The East Alabama Gators and the South Highland Cowboys of the Northeast Alabama Youth Football League will face off today at 10 a.m. in Gadsden. The winner will move on to their seven-team league’s championship game on Nov. 10.
It’s the culmination of a season that began in September for pint-sized players as young as preschool age.
The kids love it. The Cowboys B-team is populated with kids who have been coming back to play for years. Khalial Peoples, 11, has played for six years. This year, he’s the team’s defensive end and offensive guard. Peoples, big for an 11-year-old, said he likes tackling people.
“Football is fun,” Peoples said after a recent afternoon practice.
He plans to play football and basketball in high school and he said what he’s learning now will help him get on the team.
“I get older and I get better,” Peoples said.
His coach and president of the South Highland Cowboys, Darneil Kite, said he’s been coaching kids for 11 years. One thing that makes the league different from other leagues, he said, is that the football players are placed on a team by age instead of weight. That means Peoples can still play with kids his age. That’s important, Kite said, because the program is cumulative. If a child skips ahead, he’s playing with kids of a different skill level, Kite said.
“Regardless, he’s still 11 years old,” Kite said.
The coaches do limit the positions the larger players can play, Kite said.
“There’s not too many he can play being his size,” Kite said of Peoples. “He can play offensive guard and defense.”
The Gators have 120 children in their four-team program: 95 boys on the teams and 25 girls who serve as cheerleaders, said one of the football coaches, Chris Lewullis.
The aim, said Lewullis, is to create not just good football players, but good men and women.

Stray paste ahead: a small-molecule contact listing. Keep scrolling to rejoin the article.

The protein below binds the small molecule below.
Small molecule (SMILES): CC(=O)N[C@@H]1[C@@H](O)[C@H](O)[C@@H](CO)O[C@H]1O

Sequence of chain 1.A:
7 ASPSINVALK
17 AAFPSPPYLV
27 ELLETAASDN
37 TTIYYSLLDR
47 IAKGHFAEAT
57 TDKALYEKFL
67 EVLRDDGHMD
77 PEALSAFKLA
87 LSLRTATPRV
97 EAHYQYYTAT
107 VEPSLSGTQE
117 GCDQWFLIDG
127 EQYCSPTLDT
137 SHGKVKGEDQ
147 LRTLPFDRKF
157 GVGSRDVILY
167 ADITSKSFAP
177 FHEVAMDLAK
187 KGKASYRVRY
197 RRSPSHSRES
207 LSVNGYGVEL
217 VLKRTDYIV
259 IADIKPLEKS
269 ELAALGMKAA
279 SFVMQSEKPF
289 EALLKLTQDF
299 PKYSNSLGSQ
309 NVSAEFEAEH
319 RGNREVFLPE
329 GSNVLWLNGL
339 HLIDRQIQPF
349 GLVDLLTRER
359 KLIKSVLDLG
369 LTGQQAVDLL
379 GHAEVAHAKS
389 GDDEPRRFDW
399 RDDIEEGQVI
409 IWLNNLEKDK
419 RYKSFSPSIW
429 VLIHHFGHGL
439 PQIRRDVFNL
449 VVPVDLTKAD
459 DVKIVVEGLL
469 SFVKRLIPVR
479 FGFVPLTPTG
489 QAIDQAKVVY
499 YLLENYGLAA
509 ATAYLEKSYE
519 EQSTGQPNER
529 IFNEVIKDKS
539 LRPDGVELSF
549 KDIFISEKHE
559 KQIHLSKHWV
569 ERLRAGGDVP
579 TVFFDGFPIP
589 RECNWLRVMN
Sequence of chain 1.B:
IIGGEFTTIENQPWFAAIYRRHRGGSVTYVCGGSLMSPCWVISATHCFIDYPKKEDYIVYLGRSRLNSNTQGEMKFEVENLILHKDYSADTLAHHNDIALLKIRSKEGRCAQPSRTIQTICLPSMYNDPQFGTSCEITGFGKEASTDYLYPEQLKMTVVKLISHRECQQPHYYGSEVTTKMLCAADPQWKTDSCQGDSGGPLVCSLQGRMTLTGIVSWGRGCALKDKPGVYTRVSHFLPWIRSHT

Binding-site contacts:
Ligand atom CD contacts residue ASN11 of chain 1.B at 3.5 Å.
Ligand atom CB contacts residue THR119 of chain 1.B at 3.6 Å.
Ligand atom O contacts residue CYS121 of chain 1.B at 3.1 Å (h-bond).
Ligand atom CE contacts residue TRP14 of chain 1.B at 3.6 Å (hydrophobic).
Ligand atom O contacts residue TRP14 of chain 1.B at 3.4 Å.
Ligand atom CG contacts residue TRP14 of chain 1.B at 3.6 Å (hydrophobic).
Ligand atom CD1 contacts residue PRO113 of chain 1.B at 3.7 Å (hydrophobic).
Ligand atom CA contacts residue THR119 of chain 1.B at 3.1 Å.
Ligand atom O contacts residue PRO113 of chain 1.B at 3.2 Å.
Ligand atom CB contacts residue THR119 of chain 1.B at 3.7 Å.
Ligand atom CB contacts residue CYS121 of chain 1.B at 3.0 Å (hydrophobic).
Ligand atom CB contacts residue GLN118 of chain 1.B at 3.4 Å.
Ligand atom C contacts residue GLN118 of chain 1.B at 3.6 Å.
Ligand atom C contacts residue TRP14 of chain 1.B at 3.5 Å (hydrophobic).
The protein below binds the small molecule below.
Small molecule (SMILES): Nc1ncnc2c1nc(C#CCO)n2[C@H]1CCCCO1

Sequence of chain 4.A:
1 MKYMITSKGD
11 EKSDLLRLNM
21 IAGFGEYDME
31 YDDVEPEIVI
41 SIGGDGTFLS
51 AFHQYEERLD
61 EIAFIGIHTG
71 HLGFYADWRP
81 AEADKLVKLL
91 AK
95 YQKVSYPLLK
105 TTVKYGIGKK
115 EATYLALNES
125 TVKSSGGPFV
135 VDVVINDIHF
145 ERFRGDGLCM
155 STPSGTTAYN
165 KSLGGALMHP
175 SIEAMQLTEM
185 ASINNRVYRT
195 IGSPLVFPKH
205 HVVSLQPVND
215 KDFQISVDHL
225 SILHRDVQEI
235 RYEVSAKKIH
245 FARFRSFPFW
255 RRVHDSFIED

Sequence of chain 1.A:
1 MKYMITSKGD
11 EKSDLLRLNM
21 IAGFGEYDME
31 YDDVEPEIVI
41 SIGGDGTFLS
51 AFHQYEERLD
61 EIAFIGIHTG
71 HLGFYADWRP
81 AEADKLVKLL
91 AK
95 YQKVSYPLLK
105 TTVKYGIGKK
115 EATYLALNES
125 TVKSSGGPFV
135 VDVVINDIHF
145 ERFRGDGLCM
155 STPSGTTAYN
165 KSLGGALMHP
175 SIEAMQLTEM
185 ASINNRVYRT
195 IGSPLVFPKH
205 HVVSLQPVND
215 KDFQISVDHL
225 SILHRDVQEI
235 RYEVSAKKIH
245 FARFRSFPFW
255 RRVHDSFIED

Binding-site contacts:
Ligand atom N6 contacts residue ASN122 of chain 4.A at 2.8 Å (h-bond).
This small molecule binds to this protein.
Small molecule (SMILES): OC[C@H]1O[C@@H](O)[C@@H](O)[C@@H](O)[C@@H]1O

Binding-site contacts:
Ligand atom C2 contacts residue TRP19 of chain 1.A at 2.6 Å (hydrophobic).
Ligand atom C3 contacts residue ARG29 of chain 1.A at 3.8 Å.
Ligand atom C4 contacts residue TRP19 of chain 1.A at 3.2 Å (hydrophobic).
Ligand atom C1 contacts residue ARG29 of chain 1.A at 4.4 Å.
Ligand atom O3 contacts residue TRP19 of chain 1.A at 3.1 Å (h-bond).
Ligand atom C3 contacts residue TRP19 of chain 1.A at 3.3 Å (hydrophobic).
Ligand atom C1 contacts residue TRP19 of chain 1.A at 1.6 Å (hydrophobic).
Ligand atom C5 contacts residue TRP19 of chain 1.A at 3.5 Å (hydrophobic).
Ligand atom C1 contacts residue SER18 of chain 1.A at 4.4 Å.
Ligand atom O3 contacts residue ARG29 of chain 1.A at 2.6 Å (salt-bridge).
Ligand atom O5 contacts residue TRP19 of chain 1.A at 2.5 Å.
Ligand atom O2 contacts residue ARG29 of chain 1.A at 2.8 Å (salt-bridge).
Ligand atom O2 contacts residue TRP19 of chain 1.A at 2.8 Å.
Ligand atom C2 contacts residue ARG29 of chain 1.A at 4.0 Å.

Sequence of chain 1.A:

Organizers involve the players in raising money for uniforms and fees through car washes, bake and doughnut sales, gas card raffles and a football camp. They also require team members to make good grades and keep their homework up to date.
“If you make a bad grade, you can’t play this week,” said Tanquella Fegans, team treasurer.
That’s true of other teams as well. Rufus Jones, 10, a second-year player for the Cowboys, said his last report card was all As and Bs, but he said he makes good grades all the time.
“If you didn’t make good grades, you wouldn’t get to play and you wouldn’t get noticed by bigger teams,” Jones said.
Fegans and her husband Antwon, president of the team, have seven children in the Gators’ program.
They helped start the independent team because they wanted to see as many students as possible on a team, even if they couldn’t pay the $35 to $50 registration fee.
“We didn’t want to leave a child behind,” Antwon Fegans said.
Shayna Mackey, another founding member of the Gators, said youth football can also unite communities.
She used to cheer for the youth leagues when she was a girl, at a time when everybody in Calhoun County played at Ezell Park. She made friends from all over the county at the games.
“A lot of the people that cheered, we’re still friends,” Mackey said. “That’s how we know everyone in the community.”
Last year, her 9-year-old son Shaynadd played in the Oxford league where they live. But in that league, the players only play against other Oxford children. She wanted him to meet people from all over the community. So when the opportunity came to form the Gators, she was all for it. This year, her 7-year-old daughter cheered for the teams while her son played football. She’s pleased with the results.
“I have seen a difference in my son,” Mackey said. “He’s come out of his shell.”
Staff writer Laura Camper: 256-235-3545. On Twitter @LCamper_Star.